The conversion of a fossil fuel-based economy into a bio-based economy will probably be restricted in the European Union (EU) by the limited supply of ecologically sustainable biomass. It appears realistic that, for the EU, the sustainable biomass supply will be enough to meet about 10% of the final energy and feedstock consumption in 2030. Under optimistic assumptions, this supply might increase to 20%. EU Member States, in their Renewable Energy Action Plans for 2020, already aim to apply an amount of biomass that already approaches this 10%. Therefore, from a sustainability perspective, there is an urgent need to guarantee ecologically sustainable biomass production. In considering sustainable biomass production, land use is the most critical issue, especially the indirect land-use impacts on greenhouse gas emissions and biodiversity. The use of waste resources and agricultural and forestry residues, that does not involve additional land use, therefore, would be a sustainable option. Technically, it is possible to use these types of resources for most applications in a bio-based economy. However, it seems unlikely that, by 2030, waste and residue resources will contribute more than three to four per cent to the final energy and feedstock consumption in Europe. Moreover, many waste and residue resources currently already have useful applications; for instance, as feed or soil improvers. These are the main findings of a quick-scan analysis carried out by the PBL Netherlands Environmental Assessment Agency and CE Delft on the sustainability of a bio-based economy. Three priorities can be distinguished in the transition to an ecologically sustainable bio-based economy that aims to reduce the consumption of fossil fuels: (1) develop new technologies, procedures and infrastructure to collect or to produce more biomass without using directly or indirectly valuable natural land; (2) develop technologies to produce hydrocarbons from types of biomass that have potentially

  5. Financing the Transition to a Green Economy - An empirical investigation of how Norwegian firms can achieve business models for sustainability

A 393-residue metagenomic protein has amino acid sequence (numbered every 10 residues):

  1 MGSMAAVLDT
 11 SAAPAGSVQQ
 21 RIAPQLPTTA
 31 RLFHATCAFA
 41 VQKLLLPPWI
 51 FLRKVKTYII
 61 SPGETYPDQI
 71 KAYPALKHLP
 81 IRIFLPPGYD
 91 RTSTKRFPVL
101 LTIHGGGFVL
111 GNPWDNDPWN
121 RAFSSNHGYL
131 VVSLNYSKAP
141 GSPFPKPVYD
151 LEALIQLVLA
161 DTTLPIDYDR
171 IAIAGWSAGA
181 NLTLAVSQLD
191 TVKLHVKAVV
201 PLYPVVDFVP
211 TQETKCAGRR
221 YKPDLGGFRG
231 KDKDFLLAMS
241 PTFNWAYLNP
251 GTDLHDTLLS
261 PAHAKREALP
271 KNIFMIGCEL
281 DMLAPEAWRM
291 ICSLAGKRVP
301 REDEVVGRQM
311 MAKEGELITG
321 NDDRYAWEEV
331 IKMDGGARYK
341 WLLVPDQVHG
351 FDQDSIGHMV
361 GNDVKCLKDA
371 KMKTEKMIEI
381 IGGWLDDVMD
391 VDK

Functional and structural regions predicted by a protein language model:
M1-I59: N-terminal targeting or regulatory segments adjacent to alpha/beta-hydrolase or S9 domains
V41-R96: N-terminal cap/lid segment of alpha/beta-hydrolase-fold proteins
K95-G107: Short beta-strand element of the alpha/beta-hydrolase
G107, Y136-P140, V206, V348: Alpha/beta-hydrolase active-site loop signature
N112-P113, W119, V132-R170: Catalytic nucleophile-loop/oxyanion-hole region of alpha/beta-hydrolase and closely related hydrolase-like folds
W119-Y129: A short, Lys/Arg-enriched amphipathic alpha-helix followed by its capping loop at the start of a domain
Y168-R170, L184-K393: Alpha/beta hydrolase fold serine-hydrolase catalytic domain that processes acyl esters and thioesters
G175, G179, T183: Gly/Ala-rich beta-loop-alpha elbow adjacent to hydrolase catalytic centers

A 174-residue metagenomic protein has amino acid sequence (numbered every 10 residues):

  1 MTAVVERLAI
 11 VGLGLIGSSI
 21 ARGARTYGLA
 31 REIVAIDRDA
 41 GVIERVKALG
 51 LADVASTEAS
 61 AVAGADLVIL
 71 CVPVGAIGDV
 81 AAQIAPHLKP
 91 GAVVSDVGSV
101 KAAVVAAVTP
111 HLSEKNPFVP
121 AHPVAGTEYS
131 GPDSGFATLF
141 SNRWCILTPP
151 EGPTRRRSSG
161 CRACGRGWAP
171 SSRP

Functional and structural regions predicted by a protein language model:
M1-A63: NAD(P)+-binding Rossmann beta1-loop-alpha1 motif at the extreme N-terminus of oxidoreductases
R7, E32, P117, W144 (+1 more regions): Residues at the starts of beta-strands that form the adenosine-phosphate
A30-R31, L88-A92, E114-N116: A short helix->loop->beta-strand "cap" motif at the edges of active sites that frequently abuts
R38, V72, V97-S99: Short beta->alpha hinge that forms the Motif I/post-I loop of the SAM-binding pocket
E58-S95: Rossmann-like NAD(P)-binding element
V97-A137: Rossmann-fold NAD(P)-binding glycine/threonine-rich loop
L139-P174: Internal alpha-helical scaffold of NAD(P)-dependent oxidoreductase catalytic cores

OpenAIRE

    Pedersen, Synne Mari; Slette, Sunniva Bratt

    2016-01-01

    The objective of this Master s thesis is to explore the interaction between the state of the current financial system and sustainable value creation of companies. This is done by examining how the financial community and business actors can address tensions that currently provide barriers for sustainability investments. The thesis is structured as an exploratory case study within the context of Norwegian industry development in the transition to a green economy. More specifically, the study i...

  6. 'Club Dread': Applying and Refining an Issues-Based Role Play on Environment, Economy, and Culture.

    Science.gov (United States)

    Cutler, Cecile; Hay, Iain

    2000-01-01

    Discusses the purpose, design, implementation, and value of an issues-based role play exercise in a first year Australian university undergraduate topic. Explains that the exercise requires students to consider implications for environment, economy, and culture of a large-scale tourist development on Rarotonga (Cook Islands). (CMK)

  7. Food sustainability, food security and the environment

    NARCIS (Netherlands)

    Helms, M.

    2004-01-01

    Sustainable development requires a deliberate choice in the direction of societal transition, but the options are narrowed down by the obligation to feed a growing world population. At present sufficient food is produced, but large differences exist in per capita supply. Poverty prevents many people

  8. Sustainable Agricultural Development and Environment: Conflicts ...

    African Journals Online (AJOL)

    user

    spurt in the environmental awareness in Rwanda is partly induced by donor agencies .... due to increase in fertilizer consumption with increasing soil salinisation and pollution. Many countries claiming green revolution (e.g. India) had this trade-off. ..... thus create conditions later livelihood-intensive and sustainable human.

  9. Work environment factors and work sustainability in Norwegian cooks

    National Research Council Canada - National Science Library

    Svedahl, Sindre Rabben; Svendsen, Kristin; Romundstad, Pål R; Qvenild, Torgunn; Strømholm, Tonje; Aas, Oddfrid; Hilt, Bjørn

    .... We aimed to elucidate work environment and work sustainability in Norwegian cooks. A questionnaire inquiring about working conditions and work participation was sent to 2082 cooks who had qualified from 1988 onwards...

  10. Peculiarities of the Danube Business Environment in the Context of the Sustainable Development

    OpenAIRE

    Viorica Pușcaciu; Rose-Marie Pușcaciu

    2015-01-01

    The aim of our study intends to be a link between the “green economy” and the “blue economy”, and the objective of it is to analyze the Danube economy in the context of the environment preserving. As the prior works deserve generous space to research regarding the sustainable development concept and experiences and others deal with the Danube problems, our approach tries to build on a link between these two fields of research, and understanding all these problems linked to the ...

  11. The viability of sustained growth by India's MNEs: India's dual economy and constraints from location assets

    NARCIS (Netherlands)